‘This is about the only place in the kingdom where men can meet without
women. For heaven’s sake let us keep it like that!’ Thus spoke the Earl
of Glasgow in the House of Lords in 1957. This year marks the fiftieth
anniversary of the Life Peerages Act 1958, which allowed the creation of
life peers. This included women, who were thereby allowed to sit in the
House of Lords for the first time.
‘A Changing House: The Life Peerages Act 1958’, an exhibition to
celebrate the 50th anniversary of the admission of life peers including
women to the House of Lords, is in the Royal Gallery, House of Lords,
from 12 June to 26 September 2008. The exhibition highlights original
documents from the Parliamentary Archives and works of art from the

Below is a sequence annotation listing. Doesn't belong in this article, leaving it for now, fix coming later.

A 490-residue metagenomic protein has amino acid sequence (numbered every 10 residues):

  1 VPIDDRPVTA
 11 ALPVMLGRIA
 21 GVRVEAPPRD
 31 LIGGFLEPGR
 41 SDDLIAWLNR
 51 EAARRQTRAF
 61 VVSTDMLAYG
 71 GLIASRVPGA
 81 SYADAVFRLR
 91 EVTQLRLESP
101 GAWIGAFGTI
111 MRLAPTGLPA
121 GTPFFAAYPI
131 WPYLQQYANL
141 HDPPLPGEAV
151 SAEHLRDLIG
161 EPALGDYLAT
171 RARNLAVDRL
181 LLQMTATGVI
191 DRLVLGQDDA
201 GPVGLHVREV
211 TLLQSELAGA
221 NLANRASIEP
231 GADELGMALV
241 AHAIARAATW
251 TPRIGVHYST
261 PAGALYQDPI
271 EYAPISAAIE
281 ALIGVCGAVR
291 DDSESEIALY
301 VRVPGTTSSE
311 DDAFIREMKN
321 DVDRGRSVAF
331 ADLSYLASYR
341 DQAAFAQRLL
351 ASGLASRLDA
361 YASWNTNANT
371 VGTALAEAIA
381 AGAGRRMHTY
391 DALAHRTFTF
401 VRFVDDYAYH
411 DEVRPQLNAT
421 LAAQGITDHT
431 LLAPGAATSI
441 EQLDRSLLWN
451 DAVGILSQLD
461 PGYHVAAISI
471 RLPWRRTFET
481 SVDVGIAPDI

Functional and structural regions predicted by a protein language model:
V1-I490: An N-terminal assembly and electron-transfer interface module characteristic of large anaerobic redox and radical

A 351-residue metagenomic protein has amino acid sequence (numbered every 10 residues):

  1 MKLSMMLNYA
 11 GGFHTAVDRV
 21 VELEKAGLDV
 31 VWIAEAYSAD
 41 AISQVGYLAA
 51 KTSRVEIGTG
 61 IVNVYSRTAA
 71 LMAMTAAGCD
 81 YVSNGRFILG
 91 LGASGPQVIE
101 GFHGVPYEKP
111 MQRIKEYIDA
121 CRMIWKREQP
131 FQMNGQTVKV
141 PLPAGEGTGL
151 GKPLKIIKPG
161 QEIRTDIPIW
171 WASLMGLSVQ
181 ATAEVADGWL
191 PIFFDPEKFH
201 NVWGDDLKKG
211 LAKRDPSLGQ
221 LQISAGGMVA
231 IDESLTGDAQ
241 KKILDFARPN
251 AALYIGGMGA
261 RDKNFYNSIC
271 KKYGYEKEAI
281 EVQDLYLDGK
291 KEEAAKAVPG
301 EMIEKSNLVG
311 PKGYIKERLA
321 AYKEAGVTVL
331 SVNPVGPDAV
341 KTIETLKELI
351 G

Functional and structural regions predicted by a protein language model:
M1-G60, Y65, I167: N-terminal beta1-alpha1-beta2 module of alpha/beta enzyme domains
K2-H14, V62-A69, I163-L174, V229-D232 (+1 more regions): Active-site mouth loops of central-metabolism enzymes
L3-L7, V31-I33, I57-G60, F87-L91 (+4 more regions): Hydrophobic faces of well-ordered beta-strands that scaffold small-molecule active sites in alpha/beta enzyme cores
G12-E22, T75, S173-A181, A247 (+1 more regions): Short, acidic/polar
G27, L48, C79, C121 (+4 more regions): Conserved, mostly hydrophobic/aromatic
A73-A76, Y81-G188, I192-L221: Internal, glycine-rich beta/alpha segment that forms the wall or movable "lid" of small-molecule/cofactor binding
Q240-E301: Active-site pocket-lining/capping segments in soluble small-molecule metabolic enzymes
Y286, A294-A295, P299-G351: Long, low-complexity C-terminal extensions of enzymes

Palace of Westminster Collections which illustrate the history and
achievements of life peers and the background to women in Parliament.
Artefacts on display include the Test Roll from 1958 showing the
signatures of the first Life Peers, a letter from the first woman peer
Barbara Wootton, busts of Barbara Castle and the first woman MP Nancy
Astor, and a banner unfurled by suffragettes from the Ladies Gallery of
the House of Commons in 1908. Visitors can also view newsreel footage of
the first televised State Opening of Parliament in 1958.
Public access is by free guided tour incorporating a commentary on the
history of women and Parliament, including the suffragettes – go to
www.parliament.uk/lifepeeragesact for further details.
The exhibition website, www.parliament.uk/lifepeeragesact, provides a
more detailed examination of the history and documentary material
relating to life peers and woman in Parliament. It also has specially
commissioned video interviews with five current life peers discussing
the significance of the Act and its impact on the House. These include
the Lord Speaker Baroness Hayman, Baroness Jay of Paddington, and
Baroness Young of Hornsey.